Any CrossFit junkie will talk for hours about how much they love the culture. However, like so many other things in this world, CrossFit isn’t for everyone. In fact, some individuals that tried the high-intensity workout regimen walked away with a terrible horror story. We should all consider these downsides and a true horror story (page 7) before committing to CrossFit.
What is CrossFit?
CrossFit’s own definition: “CrossFit is constantly varied functional movements performed at high intensity. All CrossFit workouts are based on functional movements, and these movements reflect the best aspects of gymnastics, weightlifting, running, rowing and more.” It was founded by Greg Glassman over the course of several decades. He is “the first person in history to define fitness in a meaningful, measurable way: increased work capacity across broad time and modal domains.”
Next: A closer look at the CrossFit crowd.
Let’s talk about the CrossFit crowd
For starters, the CrossFit crowd and culture is super intense. CrossFit junkies eat, sleep, and breathe the regimen … and not much else. It’s a social circle of its own. And if you aren’t completely immersed in their world, your experience at the box can feel alienating and uncomfortable.
Next: Let’s not forget about these people either.
And then there’s the instructors
Despite the large number of CrossFit boxes out there, finding a quality coach takes some work. It’s common to come across a coach that isn’t necessarily the most experienced at their craft, which puts their students at a higher risk of injury. Some “coaches” are more interested in the social aspect of this fitness regimen than they are about getting others into shape.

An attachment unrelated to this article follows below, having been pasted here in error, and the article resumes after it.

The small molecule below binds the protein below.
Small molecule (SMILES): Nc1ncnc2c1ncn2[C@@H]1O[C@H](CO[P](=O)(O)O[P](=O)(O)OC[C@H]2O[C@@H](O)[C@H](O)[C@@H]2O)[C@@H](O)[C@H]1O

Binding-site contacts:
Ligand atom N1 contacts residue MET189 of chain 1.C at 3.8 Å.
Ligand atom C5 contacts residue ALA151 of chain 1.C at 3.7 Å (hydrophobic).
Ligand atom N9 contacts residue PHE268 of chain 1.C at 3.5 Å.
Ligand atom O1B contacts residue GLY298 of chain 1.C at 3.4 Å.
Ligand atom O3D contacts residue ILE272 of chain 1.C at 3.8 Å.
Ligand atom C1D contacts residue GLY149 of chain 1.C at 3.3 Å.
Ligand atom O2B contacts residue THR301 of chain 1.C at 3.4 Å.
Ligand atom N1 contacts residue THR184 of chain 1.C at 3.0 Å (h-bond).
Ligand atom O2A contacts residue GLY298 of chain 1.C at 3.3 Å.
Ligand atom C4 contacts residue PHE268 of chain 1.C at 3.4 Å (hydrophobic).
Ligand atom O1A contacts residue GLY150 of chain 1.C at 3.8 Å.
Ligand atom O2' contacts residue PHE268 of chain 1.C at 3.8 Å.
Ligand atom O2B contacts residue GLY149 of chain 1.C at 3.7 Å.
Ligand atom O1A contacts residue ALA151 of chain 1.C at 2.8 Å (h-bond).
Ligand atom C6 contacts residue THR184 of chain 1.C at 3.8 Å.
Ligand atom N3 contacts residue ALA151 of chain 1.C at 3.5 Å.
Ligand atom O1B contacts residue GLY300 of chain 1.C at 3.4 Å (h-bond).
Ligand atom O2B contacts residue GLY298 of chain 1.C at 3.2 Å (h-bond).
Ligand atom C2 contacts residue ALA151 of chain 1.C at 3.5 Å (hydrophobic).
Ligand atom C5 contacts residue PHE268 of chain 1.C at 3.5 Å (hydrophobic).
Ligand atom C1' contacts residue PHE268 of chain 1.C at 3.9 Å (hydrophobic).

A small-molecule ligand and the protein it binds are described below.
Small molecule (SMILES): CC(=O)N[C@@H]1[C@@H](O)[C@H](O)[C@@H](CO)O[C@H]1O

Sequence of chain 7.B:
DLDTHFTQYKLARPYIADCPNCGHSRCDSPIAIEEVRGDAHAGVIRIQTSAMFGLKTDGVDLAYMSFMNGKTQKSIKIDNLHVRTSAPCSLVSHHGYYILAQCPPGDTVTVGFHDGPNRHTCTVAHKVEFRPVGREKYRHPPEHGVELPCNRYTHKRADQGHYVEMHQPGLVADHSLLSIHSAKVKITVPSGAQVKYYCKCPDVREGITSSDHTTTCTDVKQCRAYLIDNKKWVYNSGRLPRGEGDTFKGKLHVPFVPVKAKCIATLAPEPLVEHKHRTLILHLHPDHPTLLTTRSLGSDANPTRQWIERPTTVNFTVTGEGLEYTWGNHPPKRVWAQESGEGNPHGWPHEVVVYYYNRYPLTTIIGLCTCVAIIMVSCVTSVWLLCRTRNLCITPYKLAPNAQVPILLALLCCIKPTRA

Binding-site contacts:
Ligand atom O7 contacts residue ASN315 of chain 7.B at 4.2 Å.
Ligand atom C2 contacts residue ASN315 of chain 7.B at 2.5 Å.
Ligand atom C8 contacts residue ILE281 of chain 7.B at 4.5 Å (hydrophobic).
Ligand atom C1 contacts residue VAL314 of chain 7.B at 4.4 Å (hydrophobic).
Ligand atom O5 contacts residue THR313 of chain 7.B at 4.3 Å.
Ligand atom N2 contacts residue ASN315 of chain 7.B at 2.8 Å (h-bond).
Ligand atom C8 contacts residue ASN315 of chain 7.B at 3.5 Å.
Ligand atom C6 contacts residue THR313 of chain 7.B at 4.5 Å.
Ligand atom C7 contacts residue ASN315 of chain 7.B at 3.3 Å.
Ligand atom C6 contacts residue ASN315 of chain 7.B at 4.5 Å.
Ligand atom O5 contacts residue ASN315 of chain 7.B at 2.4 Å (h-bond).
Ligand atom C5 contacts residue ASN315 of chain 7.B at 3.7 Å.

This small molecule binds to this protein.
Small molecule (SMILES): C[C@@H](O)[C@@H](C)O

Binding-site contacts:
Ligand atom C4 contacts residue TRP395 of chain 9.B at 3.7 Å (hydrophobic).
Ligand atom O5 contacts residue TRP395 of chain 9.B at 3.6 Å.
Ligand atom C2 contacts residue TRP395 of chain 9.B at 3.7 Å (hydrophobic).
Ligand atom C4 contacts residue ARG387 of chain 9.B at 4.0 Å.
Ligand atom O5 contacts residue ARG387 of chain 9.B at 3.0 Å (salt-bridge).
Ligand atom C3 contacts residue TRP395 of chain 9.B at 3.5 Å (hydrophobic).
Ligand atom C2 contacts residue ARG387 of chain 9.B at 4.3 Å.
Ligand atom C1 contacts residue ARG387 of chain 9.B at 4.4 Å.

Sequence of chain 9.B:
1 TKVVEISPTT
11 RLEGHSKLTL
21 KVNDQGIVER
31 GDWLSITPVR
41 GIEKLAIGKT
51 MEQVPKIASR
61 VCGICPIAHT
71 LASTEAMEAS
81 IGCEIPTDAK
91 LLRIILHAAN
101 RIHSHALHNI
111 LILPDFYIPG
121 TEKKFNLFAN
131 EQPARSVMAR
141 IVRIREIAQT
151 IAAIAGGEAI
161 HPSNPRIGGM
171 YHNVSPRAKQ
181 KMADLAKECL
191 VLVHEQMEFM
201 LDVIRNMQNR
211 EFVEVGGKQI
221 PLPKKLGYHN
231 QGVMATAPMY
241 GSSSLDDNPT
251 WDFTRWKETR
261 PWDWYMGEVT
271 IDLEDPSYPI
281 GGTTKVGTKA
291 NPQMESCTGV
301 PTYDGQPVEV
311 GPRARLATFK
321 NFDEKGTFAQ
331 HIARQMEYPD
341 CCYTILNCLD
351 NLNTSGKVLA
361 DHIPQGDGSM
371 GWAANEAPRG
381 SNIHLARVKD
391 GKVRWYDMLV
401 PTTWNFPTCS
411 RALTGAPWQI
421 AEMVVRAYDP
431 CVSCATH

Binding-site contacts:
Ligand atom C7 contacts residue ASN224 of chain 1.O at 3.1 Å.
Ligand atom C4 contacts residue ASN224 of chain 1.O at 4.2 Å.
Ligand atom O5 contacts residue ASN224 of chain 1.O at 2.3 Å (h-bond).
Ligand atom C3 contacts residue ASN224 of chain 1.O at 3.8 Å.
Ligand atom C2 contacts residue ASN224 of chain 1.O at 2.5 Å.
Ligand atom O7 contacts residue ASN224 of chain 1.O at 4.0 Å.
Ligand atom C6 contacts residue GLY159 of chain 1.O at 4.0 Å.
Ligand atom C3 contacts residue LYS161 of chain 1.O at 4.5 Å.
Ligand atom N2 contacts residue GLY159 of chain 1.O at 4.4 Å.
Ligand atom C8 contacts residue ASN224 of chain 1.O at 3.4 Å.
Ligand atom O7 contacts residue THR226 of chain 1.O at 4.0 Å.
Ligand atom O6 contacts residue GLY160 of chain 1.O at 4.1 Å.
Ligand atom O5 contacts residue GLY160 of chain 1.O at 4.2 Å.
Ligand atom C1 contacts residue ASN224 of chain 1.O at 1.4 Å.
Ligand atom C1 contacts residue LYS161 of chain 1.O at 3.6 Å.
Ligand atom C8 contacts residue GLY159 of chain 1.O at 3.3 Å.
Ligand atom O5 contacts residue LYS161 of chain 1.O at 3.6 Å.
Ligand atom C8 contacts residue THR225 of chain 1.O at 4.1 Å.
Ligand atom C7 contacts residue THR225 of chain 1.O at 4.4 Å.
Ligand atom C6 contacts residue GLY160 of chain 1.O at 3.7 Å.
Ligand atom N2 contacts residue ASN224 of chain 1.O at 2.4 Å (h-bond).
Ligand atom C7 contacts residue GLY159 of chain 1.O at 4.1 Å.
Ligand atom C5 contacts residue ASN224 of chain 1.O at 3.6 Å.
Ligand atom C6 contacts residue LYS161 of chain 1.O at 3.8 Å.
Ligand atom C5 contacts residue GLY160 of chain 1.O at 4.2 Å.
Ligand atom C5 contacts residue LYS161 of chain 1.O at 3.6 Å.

A common complaint about a coach is one that always runs late — a horror story for anyone on a tight schedule. Speaking of time …
Next: It’s a major time suck.
It’s super time-consuming
Even if your coach is running on time, this workout regimen is a major time suck. The typical class can take around an hour to complete, if not longer. And if you are someone that wants to commit to this fitness plan, you could be devoting more hours out of your day. This leads to multiple days out of your week devoted to grueling, pain-inducing workouts. And speaking of pain-inducing …
Next: There are injuries.
On a serious note, there are injuries
These high-intensity workouts also mean that you have a greater risk of injury, especially if you are a beginner. And we aren’t just talking about sore triceps and back. CrossFit can lead to herniated disks, dislocated wrists, and tennis elbow. And those are just a few of the debilitating injuries that can put you out of commission for weeks.
Next: You better have some protection.
And some take these risks without insurance
Health insurance is a heavy topic on everyone’s minds. It is something that the CrossFit community has become vocal about, especially after a competitor suffered a serious injury and did not have the insurance to cover it. And, as it turns out, many people perform these exercises without being covered with the proper health insurance.
If you aren’t covered for some of the major injuries, you could be left emptying out your wallet for this exercise regimen.
Next: The real horror story
And real the real horror story is …
The real horror story? CrossFit can potentially hurt your insides. There is evidence that this extreme workout regimen can lead to rhabdomyolysis, a process in which muscle breaks down and releases harmful proteins into the bloodstream. This in turn can lead to kidney failure, and in rare cases, death. Anyone showing signs of rhabdomyolysis, from CrossFit or otherwise, needs to seek immediate medical attention.
Next: One final note
Still want to try it?
Let’s say that none of this bad news has completely turned you off to the idea of trying CrossFit. If this is the case, start by implementing a couple exercises into your normal workout routine to see if it works. If a bunch of burpees and kettlebell swings scare you off, that should be your final sign that this workout isn’t for you.